Blockchain – in simple terms

A blockchain is a digital, decentralized ledger of transactions. It is called a “chain” because it consists of a series of “blocks” that are connected together. Each block contains a list of transactions, and once a block is added to the chain it cannot be altered.

The transactions that are recorded on a blockchain are typically financial transactions, but they can also be things like votes in an election or even the transfer of medical records.

One of the key features of a blockchain is that it is decentralized, meaning that it is not controlled by any single entity like a bank or government. Instead, it relies on a network of computers to validate and record transactions. This makes it very secure, as it is almost impossible for anyone to alter the records on a blockchain.

Another key feature of a blockchain is that it is transparent, meaning that anyone can see the transactions that have taken place on it. This helps to build trust among the users of the blockchain.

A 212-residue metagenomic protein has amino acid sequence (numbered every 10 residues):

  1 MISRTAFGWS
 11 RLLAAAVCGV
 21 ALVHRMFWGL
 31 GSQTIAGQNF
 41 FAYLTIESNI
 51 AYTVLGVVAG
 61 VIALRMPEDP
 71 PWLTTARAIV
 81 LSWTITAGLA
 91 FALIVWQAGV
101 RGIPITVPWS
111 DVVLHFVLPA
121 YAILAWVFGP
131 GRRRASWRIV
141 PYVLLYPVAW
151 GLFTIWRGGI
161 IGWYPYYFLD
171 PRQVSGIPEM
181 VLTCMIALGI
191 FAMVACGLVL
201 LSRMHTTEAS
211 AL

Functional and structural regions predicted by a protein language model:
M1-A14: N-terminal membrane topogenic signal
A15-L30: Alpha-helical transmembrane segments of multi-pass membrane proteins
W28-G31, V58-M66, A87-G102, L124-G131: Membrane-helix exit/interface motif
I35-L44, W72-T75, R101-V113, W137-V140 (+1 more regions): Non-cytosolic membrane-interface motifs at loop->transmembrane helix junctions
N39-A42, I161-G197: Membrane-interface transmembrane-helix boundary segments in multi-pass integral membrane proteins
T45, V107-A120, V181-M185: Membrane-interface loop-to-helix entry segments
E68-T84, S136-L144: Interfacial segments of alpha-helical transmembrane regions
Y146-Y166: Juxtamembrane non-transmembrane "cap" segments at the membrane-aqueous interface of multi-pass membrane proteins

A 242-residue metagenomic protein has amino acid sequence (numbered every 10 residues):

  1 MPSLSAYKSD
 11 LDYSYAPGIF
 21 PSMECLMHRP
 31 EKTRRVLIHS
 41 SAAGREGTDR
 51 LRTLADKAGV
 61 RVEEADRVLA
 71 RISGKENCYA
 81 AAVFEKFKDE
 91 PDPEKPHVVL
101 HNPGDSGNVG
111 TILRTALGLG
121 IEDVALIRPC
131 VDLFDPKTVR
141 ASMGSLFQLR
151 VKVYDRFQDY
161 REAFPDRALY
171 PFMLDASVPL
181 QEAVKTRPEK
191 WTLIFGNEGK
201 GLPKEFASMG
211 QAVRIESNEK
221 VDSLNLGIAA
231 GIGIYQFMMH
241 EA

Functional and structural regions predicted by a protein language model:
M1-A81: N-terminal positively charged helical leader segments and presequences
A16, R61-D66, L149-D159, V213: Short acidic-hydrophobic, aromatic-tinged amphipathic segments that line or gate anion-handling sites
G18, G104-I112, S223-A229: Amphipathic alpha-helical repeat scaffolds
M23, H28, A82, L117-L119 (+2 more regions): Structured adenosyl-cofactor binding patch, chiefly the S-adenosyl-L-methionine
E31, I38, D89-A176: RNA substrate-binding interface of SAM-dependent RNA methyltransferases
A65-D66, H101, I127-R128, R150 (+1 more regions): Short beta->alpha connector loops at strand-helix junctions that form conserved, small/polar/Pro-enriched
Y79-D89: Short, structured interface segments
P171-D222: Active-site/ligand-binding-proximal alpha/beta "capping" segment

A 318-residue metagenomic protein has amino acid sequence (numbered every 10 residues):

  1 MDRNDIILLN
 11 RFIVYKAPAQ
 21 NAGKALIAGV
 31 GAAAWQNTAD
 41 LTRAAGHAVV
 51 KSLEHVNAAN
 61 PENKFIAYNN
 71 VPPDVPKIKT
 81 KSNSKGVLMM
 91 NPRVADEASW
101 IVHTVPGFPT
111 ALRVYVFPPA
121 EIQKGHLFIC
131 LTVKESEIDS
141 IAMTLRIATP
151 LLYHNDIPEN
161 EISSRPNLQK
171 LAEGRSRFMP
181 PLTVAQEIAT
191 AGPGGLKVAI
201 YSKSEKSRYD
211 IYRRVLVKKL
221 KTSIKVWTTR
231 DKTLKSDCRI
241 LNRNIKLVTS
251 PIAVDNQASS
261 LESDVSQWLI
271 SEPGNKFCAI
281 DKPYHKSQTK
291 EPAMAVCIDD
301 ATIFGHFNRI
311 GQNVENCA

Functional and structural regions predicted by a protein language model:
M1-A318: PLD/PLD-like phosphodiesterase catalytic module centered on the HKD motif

Overall, the goal of a blockchain is to provide a secure and transparent way for people to exchange information or value without the need for a central authority.

Popular examples of blockchain in use:

  1. Bitcoin: This is probably the most well-known example of blockchain. Bitcoin is a digital currency that uses a blockchain to record transactions and prevent double-spending.
  2. Ethereum: This is a blockchain-based platform that enables the creation of smart contracts and decentralized applications (dApps).
  3. Supply chain management: Many companies are using blockchain to track the movement of goods through the supply chain and ensure that they are being sourced ethically and sustainably.
  4. Voting: Some countries and organizations are experimenting with using blockchain to secure and count votes in elections.
  5. Identity verification: Blockchain can be used to create secure and verifiable digital identities, which can be useful for things like online banking or voting.
  6. Real estate: Blockchain is being used to create secure and transparent systems for buying and selling property, as well as tracking ownership.

These are just a few examples, but there are many other potential uses for blockchain technology.